Date of prep: December 2020
Prescribing information and
adverse events reporting
For healthcare professionals only
Why did you become a pharmacist?
During my childhood whenever I visited friends and family in a hospital who weren’t well or when I went to the pharmacy which wasn’t far from our house I was struck by how very well respected the pharmacist was as part of the healthcare team. I also noticed how well they worked alongside other healthcare professionals and had so much expertise and knowledge about medicines. I was impressed by how much they helped people take care of themselves and manage their medication. Later on, at school, I developed a keen interest and ability in chemistry which propelled my interest further. That all sounds very idealistic and viewed through rose-coloured glasses but I was very young.
Could you describe your career pathway so far?
On the face of it, I think if someone was to read my CV they might think that my “pathway” has been planned or strategically thought through. This is not the case. On balance I would say I have made the very best use of opportunities that I have come across or have been presented serendipitously. I have been very lucky to have a wonderful range of experiences and a variety of jobs in different healthcare settings and with many different teams. In addition, I have also been lucky to been provided with opportunities to undertake postgraduate qualifications which have been funded in terms of money, time and support from the pharmacy departments and managers with whom I have worked.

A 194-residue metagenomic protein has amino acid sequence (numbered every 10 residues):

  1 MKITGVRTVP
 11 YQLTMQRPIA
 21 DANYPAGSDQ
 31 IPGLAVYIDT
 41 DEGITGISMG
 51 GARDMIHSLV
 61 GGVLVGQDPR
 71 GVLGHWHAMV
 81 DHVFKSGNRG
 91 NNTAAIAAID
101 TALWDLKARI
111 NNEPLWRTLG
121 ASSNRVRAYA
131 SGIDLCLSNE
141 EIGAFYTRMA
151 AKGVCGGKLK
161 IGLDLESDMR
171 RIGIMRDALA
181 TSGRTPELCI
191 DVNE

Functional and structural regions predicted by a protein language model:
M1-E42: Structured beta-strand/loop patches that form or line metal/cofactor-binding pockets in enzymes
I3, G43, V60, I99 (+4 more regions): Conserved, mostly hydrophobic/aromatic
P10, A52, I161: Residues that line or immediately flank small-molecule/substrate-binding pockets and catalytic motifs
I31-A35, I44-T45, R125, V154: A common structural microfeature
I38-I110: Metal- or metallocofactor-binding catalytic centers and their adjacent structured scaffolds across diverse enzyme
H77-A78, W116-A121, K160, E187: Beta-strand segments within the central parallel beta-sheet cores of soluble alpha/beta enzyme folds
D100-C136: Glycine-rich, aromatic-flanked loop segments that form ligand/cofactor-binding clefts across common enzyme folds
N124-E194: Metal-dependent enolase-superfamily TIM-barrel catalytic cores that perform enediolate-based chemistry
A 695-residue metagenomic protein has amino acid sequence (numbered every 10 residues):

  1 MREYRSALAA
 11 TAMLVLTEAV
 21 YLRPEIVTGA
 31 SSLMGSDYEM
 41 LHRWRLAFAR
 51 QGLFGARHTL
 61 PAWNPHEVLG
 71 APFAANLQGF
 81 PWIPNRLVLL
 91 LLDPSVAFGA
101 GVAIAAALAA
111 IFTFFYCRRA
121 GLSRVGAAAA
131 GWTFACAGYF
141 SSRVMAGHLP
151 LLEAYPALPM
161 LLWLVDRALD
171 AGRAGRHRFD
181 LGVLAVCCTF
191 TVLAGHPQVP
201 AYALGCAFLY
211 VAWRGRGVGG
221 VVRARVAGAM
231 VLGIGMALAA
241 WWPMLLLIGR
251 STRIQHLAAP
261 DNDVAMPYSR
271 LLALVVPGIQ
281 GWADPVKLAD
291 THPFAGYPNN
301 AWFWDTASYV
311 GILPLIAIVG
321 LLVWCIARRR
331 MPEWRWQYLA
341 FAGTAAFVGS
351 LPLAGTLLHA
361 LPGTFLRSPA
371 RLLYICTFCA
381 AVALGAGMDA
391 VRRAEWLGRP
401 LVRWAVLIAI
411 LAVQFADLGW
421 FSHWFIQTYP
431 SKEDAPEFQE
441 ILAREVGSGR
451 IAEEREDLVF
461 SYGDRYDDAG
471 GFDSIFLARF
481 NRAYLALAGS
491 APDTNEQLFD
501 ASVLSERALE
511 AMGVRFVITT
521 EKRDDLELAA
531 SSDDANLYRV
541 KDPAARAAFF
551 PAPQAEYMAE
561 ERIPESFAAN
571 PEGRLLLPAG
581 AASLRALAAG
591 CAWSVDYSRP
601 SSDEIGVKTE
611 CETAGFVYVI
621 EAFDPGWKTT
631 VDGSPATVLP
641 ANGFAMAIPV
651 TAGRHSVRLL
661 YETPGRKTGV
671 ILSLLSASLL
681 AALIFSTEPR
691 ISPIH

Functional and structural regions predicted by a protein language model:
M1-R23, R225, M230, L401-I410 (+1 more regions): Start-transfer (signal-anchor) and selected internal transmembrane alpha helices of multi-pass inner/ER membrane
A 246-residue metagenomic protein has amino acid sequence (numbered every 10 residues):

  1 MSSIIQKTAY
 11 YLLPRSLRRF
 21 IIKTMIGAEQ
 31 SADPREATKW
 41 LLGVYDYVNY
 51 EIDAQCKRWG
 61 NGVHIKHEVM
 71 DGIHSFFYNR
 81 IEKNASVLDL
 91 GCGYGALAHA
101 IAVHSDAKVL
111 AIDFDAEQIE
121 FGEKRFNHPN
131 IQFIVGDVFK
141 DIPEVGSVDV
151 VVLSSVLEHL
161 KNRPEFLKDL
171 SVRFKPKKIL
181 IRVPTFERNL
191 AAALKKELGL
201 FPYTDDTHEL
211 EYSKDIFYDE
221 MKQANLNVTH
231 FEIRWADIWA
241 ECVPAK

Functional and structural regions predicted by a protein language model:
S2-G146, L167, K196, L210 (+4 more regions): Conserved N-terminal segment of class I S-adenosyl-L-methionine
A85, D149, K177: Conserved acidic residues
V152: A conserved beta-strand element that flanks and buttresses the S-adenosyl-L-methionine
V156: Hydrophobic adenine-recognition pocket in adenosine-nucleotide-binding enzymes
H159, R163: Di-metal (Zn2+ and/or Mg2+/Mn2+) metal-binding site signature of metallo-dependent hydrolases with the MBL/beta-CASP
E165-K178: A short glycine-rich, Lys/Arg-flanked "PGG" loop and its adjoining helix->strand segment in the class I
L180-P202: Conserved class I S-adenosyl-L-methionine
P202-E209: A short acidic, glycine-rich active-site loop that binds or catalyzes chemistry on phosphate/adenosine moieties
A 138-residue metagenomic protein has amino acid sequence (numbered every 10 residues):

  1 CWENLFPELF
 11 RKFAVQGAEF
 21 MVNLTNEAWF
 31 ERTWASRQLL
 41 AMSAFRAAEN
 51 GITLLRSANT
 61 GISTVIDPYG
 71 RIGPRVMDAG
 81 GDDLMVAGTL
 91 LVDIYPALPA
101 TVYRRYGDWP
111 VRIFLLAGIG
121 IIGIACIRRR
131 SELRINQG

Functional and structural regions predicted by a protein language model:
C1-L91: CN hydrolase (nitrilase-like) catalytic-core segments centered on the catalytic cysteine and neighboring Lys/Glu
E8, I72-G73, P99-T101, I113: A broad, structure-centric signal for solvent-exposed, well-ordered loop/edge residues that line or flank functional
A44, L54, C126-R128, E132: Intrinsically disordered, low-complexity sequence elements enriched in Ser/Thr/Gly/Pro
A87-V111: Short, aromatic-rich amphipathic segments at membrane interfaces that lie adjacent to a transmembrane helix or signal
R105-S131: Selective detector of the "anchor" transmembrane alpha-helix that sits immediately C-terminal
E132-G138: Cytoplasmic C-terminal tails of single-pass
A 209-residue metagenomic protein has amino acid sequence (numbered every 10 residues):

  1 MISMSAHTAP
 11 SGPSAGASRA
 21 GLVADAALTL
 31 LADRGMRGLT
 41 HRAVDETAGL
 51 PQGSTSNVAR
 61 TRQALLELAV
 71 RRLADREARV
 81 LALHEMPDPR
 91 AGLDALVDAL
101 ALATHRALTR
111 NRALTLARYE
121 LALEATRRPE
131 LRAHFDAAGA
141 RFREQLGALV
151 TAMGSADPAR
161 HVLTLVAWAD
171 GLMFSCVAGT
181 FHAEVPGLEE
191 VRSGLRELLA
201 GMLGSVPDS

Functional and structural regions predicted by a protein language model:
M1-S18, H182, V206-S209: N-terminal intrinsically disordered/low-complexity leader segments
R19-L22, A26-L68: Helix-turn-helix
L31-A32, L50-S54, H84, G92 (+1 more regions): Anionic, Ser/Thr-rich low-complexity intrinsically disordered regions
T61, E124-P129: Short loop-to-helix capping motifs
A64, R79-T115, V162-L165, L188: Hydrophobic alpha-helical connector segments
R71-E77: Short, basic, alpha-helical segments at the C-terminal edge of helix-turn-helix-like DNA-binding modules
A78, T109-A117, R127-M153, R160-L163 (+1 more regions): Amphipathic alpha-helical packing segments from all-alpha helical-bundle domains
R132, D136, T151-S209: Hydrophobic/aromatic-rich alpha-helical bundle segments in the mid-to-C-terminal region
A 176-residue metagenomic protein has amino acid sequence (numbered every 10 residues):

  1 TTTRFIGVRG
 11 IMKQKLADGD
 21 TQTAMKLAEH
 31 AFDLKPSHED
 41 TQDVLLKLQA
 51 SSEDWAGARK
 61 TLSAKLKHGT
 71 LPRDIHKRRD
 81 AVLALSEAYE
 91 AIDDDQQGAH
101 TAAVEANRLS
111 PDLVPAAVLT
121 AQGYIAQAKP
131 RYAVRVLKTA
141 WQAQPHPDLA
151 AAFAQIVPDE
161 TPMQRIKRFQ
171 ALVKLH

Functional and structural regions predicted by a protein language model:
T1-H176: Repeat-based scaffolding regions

I have had roles in primary care, secondary care and at the interface in both general medicine and mental health/psychiatry. In addition, I have been exposed to opportunities to lead on innovative service developments and be autonomous in making decisions on initiating and pushing projects forward. In fact, my career to date has been split approximately equally between general medicine and mental health/psychiatry and my postgraduate diplomas also reflect this. I am at the point now where I am embarking on the next steps and adventures in my career undertaking research as part of a PhD with Aston University whilst continuing clinical practice.
You have an interest in mental health pharmacy. Why?
If I might I would like to rephrase this if I may? I would say I have always had an interest in mental health, mental ill-health and the treatment and care of mental health. The main reason from this, if I am honest, stems from my personal experience of witnessing first-hand the impact of (untreated) mental illnesses from a very young age. Since I started practising as a pharmacist I have felt the call to work in mental health. I was lucky to be provided with an opportunity to work at a mental health trust around 11 years ago and since then I haven’t looked back. I feel that I should use my expertise, knowledge and understanding of medicines and how they work as well as my personal experience in a positive way to improve care. (Hope that doesn’t sound like I am trying to be too heroic)
One key factor that I would say that has been pivotal in my current role is that I currently work in a department that is led by a fantastic management team and I have been supported and pushed to improve my work. The people I work with across my NHS trust are wonderful and I have been privileged to have formed some good professional relationships which have blossomed. In addition, I feel that I have had many doors opened to allow me to fulfil my ambitions and aspirations as well as do things that I had never thought of before.
Pharmacy in Practice is a UK pharmacy publication with its roots in Scotland.